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One of the things I most enjoy in cancer research is hearing wonderful patient stories from oncologists who are at the coal face of clinical trials. They get to deal with death and dying every day and like those in Pharma R&D, also live for the successes, the drugs that make it through pipeline despite great odds against them and make a meaningful impact on the daily lives of ordinary people.
We’ve all heard topline data presented at medical conferences around the world, but what the summary data can’t tell you is how a drug can impact people in ways that are clinically meaningful yet are more obtuse to capture in the aggregate. This is why case studies at CME sessions are increasingly popular, because they add value and context to common issues in a way that a Kaplan-Meier curve can never do.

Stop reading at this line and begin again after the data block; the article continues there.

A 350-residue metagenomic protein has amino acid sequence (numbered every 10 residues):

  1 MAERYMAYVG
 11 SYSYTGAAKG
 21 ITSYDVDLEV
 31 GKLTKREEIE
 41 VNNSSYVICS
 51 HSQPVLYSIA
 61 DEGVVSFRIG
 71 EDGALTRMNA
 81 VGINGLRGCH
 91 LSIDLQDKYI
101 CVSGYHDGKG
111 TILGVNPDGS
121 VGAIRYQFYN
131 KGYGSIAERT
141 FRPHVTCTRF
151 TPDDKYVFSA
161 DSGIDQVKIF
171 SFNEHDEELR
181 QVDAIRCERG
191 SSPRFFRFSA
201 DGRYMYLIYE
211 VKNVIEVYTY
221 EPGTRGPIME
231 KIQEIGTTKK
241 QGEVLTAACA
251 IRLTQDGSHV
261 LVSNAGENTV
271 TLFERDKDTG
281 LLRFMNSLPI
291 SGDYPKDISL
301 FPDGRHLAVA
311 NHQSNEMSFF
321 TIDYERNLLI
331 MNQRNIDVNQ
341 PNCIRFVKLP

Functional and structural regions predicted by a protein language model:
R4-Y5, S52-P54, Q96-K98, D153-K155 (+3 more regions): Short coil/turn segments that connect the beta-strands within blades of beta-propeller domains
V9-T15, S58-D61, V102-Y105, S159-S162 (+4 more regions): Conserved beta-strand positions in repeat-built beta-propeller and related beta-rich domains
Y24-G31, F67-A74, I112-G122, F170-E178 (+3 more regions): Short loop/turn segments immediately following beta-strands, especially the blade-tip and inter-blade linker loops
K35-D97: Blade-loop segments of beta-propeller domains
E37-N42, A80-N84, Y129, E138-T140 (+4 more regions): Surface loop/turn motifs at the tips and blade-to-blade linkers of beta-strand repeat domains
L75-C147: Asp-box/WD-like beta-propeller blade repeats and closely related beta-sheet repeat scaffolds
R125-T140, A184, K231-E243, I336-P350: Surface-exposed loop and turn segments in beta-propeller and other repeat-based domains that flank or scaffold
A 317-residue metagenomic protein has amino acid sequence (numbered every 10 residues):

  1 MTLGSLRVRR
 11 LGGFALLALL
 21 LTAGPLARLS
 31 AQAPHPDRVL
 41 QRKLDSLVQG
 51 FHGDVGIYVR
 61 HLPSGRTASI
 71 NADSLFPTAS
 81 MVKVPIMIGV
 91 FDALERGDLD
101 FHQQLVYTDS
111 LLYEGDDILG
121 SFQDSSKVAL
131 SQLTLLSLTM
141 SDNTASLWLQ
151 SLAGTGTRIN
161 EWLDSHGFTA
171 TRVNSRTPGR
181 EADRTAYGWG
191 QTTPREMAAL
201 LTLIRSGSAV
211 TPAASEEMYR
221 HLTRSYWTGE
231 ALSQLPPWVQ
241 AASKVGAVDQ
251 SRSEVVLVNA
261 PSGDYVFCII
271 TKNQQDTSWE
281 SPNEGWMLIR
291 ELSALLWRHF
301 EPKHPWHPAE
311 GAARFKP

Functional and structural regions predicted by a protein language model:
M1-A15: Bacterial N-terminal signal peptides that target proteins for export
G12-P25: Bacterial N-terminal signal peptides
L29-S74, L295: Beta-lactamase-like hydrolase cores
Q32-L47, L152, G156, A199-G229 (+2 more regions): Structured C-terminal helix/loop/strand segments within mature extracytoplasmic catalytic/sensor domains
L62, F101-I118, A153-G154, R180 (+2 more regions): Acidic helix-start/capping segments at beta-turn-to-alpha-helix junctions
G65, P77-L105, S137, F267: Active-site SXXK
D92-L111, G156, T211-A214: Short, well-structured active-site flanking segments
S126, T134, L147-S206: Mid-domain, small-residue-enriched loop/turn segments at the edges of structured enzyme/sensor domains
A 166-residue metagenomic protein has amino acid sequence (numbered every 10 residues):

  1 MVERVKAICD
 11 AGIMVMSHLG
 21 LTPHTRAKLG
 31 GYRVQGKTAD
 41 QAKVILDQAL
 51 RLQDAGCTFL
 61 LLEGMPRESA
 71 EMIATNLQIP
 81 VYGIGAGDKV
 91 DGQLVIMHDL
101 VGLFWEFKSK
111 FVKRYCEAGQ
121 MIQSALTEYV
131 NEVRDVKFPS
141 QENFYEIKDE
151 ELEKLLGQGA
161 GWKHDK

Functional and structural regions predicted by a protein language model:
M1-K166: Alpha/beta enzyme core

With the flurry of recent US and EU approvals for obinutuzumab (Gazyva), ibrutinib (Imbruvica) and the newest kid on the block, idelalisib (Zydelig), in CLL and indolent lymphomas, I wanted to take a look at these drugs from a different perspective.
A reader wrote in asking which of these new agents would emerge the winner and why?
Today’s post therefore offers some thoughts on the emerging CLL landscape now that we are shifting from new product development to the marketplace.
Drugs mentioned: Gazyva, Imbruvica, Zydelig, ABT–199/GDC–0199, Arzerra, IPI–145, CTL–019
Companies: Roche/Genentech, J&J/Pharmacyclics, Gilead, GSK, Infinity, Novartis